Iran says it has enhanced its capability to enrich uranium.
The announcement sparked quick condemnation from the United States and Europe. But it is not clear just how significant a step it is.
With an atomic symbol superimposed over an Iranian flag as his backdrop, President Mahmoud Ahmadinejad announced Iran is capable of enriching uranium on, what he termed, an industrial-level.
But in his announcement, made at the Natanz nuclear facility in central Iran, he did not define "industrial-level."
Matthew Bunn, senior researcher at the Managing the Atom Project at Harvard University, says although the statement was vague, the announcement was a clear snub to the UN Security Council, which has demanded Iran halt uranium enrichment."
"It is a clear statement of resistance to the Security Council legal requirement that Iran suspend all enrichment activities. It is a clear statement that they are not going to do that, they are going to move ahead at full speed. What we do not know is how far they have come and how fast they will move forward from here."
The announcement brought swift condemnation from the United States and its European allies.
State Department spokesman Sean McCormack called it a lost opportunity for Iran to halt its nuclear work and enter negotiations. He said Iran has a credibility problem.
"The problem is with the behavior of the Iranian regime in answering the international system's legitimate questions about its nuclear program. And quite frankly, we have gotten to the point, now, in the international community where the members of that international community, including the Security Council and the IAEA board of governors do not believe Iranian assurances that their program is peaceful in nature."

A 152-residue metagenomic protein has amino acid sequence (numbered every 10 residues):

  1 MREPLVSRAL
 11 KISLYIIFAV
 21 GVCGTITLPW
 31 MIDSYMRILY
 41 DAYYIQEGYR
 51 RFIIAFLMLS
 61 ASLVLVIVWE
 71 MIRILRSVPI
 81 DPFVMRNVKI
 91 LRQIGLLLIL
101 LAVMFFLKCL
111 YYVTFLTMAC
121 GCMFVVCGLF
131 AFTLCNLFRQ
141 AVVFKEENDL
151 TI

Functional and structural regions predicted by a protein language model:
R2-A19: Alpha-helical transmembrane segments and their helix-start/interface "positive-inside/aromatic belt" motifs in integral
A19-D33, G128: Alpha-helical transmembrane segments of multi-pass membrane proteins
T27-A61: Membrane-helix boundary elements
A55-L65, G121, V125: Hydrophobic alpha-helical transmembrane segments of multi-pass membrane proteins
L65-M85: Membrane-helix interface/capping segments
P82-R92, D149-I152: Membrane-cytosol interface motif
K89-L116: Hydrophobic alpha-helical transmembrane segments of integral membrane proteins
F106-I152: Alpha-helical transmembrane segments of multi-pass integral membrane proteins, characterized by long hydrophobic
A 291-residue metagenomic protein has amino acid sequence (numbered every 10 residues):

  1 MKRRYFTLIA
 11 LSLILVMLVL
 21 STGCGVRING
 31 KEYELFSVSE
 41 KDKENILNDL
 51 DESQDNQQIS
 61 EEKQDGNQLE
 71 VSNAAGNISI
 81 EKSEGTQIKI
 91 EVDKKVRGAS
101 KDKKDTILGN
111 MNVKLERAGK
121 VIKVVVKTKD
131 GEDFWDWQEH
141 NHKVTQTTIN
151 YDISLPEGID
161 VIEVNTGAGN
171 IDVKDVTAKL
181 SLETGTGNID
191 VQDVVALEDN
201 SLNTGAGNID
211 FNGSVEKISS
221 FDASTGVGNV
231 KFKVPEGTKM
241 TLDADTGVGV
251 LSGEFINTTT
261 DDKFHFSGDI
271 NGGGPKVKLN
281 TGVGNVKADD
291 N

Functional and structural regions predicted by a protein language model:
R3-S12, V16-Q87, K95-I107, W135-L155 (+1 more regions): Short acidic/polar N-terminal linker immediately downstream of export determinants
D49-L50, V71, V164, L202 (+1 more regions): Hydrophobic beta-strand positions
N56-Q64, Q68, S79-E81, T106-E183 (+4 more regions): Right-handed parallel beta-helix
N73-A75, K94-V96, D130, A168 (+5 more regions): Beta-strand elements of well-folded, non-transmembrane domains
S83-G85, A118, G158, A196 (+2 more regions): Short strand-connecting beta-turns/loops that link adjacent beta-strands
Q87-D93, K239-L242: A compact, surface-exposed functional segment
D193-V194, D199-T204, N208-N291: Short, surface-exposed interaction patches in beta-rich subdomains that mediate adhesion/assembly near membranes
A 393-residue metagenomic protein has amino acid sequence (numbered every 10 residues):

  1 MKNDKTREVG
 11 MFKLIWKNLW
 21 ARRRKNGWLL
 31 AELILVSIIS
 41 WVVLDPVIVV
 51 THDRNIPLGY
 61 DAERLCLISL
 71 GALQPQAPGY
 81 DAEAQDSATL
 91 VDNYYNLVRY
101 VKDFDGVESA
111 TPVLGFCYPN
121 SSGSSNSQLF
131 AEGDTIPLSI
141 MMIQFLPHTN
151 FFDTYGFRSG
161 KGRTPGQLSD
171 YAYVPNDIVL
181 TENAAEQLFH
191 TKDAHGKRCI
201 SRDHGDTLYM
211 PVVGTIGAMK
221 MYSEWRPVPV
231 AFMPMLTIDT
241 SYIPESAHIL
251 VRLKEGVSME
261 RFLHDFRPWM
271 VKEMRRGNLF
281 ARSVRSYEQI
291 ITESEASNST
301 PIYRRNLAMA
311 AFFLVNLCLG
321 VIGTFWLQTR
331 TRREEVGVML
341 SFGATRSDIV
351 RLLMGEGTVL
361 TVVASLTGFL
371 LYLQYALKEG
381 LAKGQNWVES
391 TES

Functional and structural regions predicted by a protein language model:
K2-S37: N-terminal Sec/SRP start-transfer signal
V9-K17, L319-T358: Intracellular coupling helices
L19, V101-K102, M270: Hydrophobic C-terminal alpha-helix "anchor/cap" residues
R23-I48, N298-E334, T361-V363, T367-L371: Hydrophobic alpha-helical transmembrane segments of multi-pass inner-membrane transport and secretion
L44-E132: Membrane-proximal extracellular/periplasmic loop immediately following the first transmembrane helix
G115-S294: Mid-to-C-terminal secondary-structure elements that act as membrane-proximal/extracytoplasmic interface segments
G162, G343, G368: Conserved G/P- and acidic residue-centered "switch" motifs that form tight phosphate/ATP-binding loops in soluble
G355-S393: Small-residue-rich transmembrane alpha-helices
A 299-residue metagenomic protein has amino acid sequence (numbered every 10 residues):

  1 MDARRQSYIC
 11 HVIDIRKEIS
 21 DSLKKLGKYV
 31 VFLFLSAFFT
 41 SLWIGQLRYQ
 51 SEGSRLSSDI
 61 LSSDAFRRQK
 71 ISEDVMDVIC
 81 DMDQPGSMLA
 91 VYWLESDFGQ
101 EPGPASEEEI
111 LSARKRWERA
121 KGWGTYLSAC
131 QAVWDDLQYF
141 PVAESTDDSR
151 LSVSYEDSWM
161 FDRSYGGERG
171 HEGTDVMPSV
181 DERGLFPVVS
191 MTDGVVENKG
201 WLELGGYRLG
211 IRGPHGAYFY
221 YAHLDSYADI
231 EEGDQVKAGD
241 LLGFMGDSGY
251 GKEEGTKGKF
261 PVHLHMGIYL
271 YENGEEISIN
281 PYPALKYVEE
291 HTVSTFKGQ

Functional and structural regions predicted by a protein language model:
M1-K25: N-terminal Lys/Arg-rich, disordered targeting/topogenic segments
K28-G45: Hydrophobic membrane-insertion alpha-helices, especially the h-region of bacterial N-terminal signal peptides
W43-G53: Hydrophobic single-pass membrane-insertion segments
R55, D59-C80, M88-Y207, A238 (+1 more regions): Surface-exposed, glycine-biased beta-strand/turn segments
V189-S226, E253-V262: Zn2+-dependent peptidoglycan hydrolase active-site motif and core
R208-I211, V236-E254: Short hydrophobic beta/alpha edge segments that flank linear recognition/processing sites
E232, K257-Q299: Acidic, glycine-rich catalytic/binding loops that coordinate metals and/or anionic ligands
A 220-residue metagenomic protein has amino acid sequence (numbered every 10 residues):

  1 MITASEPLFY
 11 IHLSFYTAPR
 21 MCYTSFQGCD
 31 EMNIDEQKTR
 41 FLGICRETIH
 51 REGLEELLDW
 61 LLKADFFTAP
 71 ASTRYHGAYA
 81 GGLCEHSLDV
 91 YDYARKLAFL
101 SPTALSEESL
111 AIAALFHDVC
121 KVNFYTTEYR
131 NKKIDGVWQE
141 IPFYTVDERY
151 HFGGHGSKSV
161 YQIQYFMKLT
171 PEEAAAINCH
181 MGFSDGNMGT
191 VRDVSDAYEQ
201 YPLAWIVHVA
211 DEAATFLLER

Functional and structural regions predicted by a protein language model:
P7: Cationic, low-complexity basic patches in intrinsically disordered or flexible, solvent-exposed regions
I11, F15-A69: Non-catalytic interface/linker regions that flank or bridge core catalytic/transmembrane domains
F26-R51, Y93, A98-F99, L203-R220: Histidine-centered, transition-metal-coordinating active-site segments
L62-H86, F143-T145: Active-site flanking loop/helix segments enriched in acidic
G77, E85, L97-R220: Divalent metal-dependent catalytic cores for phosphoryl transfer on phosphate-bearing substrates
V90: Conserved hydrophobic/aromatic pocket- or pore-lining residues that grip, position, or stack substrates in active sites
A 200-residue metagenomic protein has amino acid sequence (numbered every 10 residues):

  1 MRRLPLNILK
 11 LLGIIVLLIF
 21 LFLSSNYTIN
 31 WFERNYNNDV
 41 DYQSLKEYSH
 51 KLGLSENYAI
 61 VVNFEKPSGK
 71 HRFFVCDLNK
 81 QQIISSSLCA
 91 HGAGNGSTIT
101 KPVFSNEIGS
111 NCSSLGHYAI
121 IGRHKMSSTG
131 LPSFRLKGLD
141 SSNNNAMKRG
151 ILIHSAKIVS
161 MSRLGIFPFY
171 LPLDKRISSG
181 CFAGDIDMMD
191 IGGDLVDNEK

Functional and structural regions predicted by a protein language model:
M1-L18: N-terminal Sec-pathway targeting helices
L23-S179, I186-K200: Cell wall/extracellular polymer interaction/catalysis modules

The Security Council has imposed limited sanctions on Iran for its nuclear activity.
The Security Council and Germany believe Iran is determined to acquire a nuclear weapons capability.
Iran denies the charge, saying it is only working to build peaceful nuclear energy for power generation.
Iran has announced a goal of installing three-thousand centrifuges at the Natanz plant.
The centrifuges spin at supersonic speed to enrich fuel for nuclear reactors. If Iran has three-thousand operating centrifuges, analysts say it would be a significant step towards building a nuclear bomb.
But Paul Kerr, an analyst at the Arms Control Association, says there is reason to believe Iran's claims of nuclear prowess are exaggerated.
He says Iran is believed to currently have only one-thousand operational centrifuges.
"I would say the diplomatic consequences of this are clearer than the technical consequences. And we are just going to have to wait to get some more detail both from the IAEA and from the Iranians. I think some of their officials, at least in the past, have provided some details about what is going on. So we are really just going to have to wait."
The IAEA, or International Atomic Energy Agency, is due to deliver another report on Iran's nuclear program to the UN Security Council in late May.